organized by AA PhD student Sofia Krimizi
Venue: New Soft Room
Lydia Kallipoliti: The curious case of the Digital Archive
Every PhD researcher, throughout the course of writing, unavoidably becomes an obsessive collector. Our computers are libraries of data clouds that operate sideways to our main projects. Stories, drawings, unfinished videos, incomplete ideas and sketches are stored; they may or may not become part the main PhD document. What is the role of these by-product archives in the development of architectural theory and discourse? The idea of the archive as a closeted guarded artifact is no longer viable, as the digital archive is a materialized condensation of memory and eventually becomes part of other bigger archives. In many cases, our archives offspring parallel stories that appear as side effects in the history of ideas, rather than being allied with the normative course of what we premeditate as of core historical significance. As Walter Benjamin would say, research occurs in a moment of active distracted perception. Similarly, Robin Evans used the graphic language of electrical circuits to describe the notion of interference in the transference of energy in creative processes, as a type of successful derailment of human actions and as a metaphor for the design process. Deviation helped derail a system from its normative end goal and therefore unveil a “surrogate goal,” which would open new paths of investigation. In the talk, I intend to present two archival research projects Closed Worlds (http://storefrontnews.org/programming/ closed-worlds/) and EcoRedux (www.ecoredux.com), which were byproducts of my PhD. Both projects have engaged different media and digital platforms in order to address a broader and more diverse audience, which was in synch with scholarly writing. In both cases, my intention was to expand academic scholarship to a format of display that broadens the scope of peer-reviewed publications, while at the same time offering different types of engagement with historical material. As exhibitions, publications, conferences, live activities, online digital media platforms, pedagogical experiments and other platforms, Closed Worlds and EcoRedux reveal the contested territory of ideas surrounding environmental design.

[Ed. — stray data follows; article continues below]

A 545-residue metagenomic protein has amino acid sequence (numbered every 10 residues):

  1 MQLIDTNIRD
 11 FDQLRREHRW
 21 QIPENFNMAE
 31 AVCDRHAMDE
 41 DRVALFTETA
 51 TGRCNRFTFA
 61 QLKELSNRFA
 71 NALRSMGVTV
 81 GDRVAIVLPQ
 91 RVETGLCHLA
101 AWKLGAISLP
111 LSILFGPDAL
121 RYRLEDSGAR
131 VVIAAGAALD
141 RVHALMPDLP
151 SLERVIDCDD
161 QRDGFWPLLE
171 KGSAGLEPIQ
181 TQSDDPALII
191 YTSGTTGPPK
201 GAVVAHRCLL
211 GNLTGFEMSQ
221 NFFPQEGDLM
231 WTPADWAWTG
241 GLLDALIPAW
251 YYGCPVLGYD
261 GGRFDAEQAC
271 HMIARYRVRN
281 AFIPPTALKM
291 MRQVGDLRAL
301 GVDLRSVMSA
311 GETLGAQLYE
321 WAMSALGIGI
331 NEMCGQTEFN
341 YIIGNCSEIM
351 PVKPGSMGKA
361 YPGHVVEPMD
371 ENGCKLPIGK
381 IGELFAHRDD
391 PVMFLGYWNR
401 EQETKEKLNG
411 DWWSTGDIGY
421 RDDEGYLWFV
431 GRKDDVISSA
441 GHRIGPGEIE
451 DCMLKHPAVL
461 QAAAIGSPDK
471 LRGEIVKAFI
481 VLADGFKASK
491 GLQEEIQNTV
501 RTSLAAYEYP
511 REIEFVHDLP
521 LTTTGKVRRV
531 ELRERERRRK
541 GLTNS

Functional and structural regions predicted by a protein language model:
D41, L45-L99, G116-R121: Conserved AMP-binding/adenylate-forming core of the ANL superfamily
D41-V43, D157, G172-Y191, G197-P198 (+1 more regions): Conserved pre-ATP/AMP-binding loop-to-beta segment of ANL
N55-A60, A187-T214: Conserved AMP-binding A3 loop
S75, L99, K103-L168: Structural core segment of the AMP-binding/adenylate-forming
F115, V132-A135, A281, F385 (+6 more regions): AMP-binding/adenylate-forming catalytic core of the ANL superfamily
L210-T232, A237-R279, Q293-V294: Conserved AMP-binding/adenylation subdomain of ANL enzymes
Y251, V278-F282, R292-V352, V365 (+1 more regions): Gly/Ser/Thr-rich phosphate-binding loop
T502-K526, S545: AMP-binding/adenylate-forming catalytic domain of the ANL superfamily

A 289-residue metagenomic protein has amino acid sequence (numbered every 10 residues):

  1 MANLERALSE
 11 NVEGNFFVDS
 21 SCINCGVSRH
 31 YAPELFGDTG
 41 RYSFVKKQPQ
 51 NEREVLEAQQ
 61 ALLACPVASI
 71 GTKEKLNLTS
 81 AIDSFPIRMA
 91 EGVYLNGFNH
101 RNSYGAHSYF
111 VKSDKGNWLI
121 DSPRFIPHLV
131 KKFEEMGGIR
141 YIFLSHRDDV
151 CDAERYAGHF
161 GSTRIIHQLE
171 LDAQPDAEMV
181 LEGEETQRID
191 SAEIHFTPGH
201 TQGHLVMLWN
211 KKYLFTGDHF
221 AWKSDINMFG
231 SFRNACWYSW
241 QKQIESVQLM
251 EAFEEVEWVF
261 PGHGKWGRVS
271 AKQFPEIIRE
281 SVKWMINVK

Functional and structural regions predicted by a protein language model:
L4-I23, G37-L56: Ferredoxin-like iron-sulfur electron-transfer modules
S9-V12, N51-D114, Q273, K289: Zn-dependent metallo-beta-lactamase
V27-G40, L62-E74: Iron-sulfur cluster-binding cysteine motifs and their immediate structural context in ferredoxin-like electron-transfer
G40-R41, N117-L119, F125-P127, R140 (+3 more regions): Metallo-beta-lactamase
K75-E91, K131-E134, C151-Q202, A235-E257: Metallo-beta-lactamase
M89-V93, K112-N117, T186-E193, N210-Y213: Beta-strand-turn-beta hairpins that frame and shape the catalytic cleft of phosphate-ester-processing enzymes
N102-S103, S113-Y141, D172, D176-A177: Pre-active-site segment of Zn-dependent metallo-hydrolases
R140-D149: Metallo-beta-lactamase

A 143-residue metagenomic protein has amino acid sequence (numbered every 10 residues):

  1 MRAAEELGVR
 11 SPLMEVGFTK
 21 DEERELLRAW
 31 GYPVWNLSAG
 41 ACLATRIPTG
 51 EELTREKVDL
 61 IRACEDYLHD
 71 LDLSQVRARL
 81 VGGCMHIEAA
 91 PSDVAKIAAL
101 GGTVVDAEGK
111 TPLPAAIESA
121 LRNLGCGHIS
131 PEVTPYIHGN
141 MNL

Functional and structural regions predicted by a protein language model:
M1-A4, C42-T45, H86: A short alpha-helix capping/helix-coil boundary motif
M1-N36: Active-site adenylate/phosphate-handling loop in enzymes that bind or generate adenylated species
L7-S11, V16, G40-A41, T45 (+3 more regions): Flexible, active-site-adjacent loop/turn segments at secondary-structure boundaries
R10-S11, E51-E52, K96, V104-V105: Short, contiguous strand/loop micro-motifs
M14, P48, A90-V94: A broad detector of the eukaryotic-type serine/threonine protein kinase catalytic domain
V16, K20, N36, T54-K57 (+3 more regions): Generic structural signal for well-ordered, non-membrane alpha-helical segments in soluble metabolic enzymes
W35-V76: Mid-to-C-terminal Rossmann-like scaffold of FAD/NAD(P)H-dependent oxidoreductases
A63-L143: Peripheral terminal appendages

Lydia Kallipoliti is an architect, engineer and scholar, currently an Assistant Professor of Architecture at Rensselaer Polytechnic Institute. She holds a Diploma in Architecture and Engineering from A.U.Th in Greece, a SMArchS in design and building technology from M.I.T, as well as a Master of Arts and a PhD from Princeton University. Prior to teaching at RPI, Kallipoliti was an Assistant Professor at Syracuse University and an Assistant Professor Adjunct at Columbia University [GSAPP] and at the Cooper Union. Kallipoliti teaches seminars on material culture, history of technology and theories of waste and reuse, as well as closed and self-reliant systems and urban environments. Her research focuses on recycling material experiments and the intersection of cybernetic and ecological theories in the twentieth century.